At least one Bernalillo County Sheriff’s Office deputy shot and killed a person after responding to a call about shots being fired in an upscale neighborhood near Alameda and Louisiana NE on Monday afternoon.
The shooting spurred an immediate protest by the Black New Mexico Movement and about 30 demonstrators marched toward the scene playing music through a speaker in a cart and carrying signs that said “jail killer cops,” “no justice no peace” and “Black Lives Matter.”
Sheriff Manuel Gonzales, conducting a one-minute briefing on social media, said that around 4 p.m. deputies were called to “an armed subject firing rounds” near Louisiana and Beverly Hills NE.
He said when deputies arrived, the person “did fire rounds in the area of our deputies.”
“Our deputies did return fire, striking that individual,” Gonzales said. “Our deputies then rendered aid and were unable to successfully resuscitate that person and that person is deceased.”
He said no deputies were hurt and there are no outstanding subjects.
“We are currently in the preliminary stage of the investigation and will release information later in the week,” Gonzales said.
Around 8 p.m., protesters gathered in the street, coming to a stop pressed up against the crime scene tape. They faced off with five deputies, who stood mostly motionless. The crowd addressed the deputies, played music and a recording that read the names of people killed by officers around the country.
Arthur Bell, an organizer in the movement, speaking through a microphone said the group had already been protesting when they heard about the shooting.
“We don’t know the person who you all shot, but he’s a citizen just like us,” Bell said. “We’re out here because we give a damn, because we know how his family feels. We understand that, unlike you all, tonight he’s probably not going home.”
He referenced a couple of recent shootings by the Albuquerque Police Department – including that of a well-known Nob Hill bartender two weeks ago – as well as the fear of being stopped by police unnecessarily.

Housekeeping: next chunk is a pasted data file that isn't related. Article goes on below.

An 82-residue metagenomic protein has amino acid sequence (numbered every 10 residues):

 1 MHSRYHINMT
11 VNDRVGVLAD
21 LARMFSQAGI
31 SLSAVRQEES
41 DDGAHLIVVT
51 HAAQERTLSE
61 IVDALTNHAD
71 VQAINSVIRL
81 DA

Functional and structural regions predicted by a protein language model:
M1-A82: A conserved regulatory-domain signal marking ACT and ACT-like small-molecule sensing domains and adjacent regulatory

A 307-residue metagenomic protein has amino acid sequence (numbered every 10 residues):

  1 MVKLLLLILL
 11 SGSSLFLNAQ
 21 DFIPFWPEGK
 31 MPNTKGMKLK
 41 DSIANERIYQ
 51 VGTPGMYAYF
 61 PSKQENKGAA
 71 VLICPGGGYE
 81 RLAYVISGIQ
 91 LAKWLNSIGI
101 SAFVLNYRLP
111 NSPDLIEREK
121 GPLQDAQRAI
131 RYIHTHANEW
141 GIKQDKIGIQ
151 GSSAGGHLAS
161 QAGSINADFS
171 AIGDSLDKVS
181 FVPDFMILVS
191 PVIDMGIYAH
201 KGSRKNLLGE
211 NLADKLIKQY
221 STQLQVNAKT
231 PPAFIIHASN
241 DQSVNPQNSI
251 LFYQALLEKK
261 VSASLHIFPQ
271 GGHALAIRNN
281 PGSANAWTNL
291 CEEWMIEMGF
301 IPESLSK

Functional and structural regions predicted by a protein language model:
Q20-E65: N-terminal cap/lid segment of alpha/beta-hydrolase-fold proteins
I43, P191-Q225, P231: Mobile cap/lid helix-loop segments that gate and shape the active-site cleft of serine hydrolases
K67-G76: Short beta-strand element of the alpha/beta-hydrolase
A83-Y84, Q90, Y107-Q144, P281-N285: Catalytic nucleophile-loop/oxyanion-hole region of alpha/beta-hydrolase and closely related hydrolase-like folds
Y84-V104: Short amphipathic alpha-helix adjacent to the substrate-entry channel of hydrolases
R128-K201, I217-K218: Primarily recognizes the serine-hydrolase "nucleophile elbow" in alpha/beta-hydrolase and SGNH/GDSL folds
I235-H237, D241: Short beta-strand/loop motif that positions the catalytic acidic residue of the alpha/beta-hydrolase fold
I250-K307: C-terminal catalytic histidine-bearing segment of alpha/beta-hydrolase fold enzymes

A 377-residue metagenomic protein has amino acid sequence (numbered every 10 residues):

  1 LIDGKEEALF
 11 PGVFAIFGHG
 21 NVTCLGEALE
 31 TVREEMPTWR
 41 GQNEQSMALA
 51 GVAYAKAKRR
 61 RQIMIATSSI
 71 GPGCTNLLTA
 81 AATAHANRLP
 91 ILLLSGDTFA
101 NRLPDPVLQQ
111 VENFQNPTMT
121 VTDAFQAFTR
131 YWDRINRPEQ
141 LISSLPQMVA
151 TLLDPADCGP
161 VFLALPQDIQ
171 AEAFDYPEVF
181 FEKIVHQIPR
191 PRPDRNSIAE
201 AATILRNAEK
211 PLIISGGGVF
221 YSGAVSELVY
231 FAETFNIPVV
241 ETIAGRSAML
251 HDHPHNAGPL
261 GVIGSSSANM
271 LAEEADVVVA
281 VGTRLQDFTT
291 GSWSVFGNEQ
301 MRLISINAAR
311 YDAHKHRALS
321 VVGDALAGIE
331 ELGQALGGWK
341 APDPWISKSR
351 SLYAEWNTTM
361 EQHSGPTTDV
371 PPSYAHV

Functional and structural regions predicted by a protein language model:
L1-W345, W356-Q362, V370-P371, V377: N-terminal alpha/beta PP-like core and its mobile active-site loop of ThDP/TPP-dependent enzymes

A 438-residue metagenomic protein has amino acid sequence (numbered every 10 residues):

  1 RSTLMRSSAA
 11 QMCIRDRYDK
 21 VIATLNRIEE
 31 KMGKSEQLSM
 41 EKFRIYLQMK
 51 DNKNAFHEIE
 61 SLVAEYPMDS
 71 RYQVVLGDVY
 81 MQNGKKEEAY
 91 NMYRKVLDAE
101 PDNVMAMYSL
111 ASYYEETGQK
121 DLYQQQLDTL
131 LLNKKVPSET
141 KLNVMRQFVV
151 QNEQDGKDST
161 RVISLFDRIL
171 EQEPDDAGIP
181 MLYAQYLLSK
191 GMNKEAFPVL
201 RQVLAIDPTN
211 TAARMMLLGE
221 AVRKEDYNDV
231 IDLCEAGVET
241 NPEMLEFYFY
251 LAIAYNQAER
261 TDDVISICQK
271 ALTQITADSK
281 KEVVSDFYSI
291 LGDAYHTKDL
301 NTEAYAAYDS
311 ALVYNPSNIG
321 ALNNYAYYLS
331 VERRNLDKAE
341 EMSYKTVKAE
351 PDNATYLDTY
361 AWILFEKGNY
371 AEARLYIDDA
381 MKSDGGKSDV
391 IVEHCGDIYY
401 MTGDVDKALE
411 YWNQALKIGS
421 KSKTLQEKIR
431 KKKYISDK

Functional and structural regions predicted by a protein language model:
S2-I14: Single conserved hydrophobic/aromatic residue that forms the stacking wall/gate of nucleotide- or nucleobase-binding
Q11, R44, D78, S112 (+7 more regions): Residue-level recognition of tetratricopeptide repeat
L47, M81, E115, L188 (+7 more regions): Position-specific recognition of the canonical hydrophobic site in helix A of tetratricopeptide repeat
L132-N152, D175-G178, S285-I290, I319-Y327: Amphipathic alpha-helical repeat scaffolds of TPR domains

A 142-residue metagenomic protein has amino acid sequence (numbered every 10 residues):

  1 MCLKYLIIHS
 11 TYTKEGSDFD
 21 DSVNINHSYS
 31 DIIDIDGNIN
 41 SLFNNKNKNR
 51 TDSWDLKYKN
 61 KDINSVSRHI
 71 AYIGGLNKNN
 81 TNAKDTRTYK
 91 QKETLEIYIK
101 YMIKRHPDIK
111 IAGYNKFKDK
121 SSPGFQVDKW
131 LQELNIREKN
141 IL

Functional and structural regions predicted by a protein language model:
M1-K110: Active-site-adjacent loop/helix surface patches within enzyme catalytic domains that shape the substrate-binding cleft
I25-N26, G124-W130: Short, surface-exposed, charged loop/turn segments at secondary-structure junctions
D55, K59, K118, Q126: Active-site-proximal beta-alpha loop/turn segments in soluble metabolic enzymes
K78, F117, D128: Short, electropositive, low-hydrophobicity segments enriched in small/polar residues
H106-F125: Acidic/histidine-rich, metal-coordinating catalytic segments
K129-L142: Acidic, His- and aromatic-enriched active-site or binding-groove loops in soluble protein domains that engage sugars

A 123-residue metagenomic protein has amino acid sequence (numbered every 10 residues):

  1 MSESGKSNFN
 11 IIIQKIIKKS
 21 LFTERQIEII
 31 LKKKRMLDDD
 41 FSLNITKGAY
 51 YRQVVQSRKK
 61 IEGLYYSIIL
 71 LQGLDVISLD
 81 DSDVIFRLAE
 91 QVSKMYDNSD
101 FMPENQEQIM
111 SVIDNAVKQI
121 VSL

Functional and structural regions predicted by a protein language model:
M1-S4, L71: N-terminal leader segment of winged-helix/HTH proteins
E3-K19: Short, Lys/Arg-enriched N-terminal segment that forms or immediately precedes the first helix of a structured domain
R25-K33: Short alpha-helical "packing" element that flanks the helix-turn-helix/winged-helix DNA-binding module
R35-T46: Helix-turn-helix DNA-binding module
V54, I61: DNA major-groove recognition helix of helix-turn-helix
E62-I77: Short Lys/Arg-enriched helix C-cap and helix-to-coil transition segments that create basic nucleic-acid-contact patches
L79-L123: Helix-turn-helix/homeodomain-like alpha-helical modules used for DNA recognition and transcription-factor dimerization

“What we want is equality,” Bell said. “We want you to treat us, the people out here, the same way you’d treat your brother, your mom, the same way you’d want your grandma to be treated.”
Little additional information was released about the shooting Monday evening.
Deputy Joseph Montiel, a BCSO spokesman, would not answer questions about how many officers fired and whether the person who was killed was male or female. He said the sheriff’s office will send out a press release Tuesday with that information.
BCSO personnel were joined at the scene by investigators from APD, New Mexico State Police and the Sandia Police Department. They could be seen walking around an overgrown expanse of land between Florence and Venice NE, near Louisiana.
Montiel wrote in an email that the location of the shooting caused delays relating to jurisdiction.
“The piece of land that the shooting occurred on used to be the site of the old City of Albuquerque Sports Plex,” Montiel wrote. “The land is currently considered Sandia Pueblo property, but within the jurisdiction of Bernalillo County.”
The protest wrapped up a little before 9:30 p.m. after protesters held a moment of silence for the person who had been killed.